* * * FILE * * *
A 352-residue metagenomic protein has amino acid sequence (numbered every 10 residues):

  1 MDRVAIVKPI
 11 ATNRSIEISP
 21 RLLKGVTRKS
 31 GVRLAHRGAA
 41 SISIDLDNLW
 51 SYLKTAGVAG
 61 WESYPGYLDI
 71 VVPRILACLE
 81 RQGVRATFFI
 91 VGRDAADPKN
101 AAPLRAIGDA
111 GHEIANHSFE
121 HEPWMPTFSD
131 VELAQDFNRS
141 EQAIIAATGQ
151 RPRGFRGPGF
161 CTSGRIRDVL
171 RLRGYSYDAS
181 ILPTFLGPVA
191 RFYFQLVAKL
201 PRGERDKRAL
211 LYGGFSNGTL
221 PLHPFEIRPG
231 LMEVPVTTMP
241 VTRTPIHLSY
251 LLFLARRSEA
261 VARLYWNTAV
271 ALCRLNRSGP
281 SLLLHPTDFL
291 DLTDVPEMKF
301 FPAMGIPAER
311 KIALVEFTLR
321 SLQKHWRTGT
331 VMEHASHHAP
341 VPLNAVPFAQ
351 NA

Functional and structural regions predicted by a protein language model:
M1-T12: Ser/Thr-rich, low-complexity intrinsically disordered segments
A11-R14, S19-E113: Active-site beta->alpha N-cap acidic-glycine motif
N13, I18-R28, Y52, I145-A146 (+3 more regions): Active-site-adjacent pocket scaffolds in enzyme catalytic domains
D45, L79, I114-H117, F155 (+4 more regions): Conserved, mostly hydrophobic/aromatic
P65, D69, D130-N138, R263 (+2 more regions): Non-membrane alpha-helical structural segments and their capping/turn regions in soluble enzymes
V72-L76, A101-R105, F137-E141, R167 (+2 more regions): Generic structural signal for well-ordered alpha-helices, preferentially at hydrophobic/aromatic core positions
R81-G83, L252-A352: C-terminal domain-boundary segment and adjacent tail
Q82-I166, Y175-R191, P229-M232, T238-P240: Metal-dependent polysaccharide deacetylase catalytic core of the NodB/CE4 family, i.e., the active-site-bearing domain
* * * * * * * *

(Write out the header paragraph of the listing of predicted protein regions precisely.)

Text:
A 352-residue metagenomic protein has amino acid sequence (numbered every 10 residues):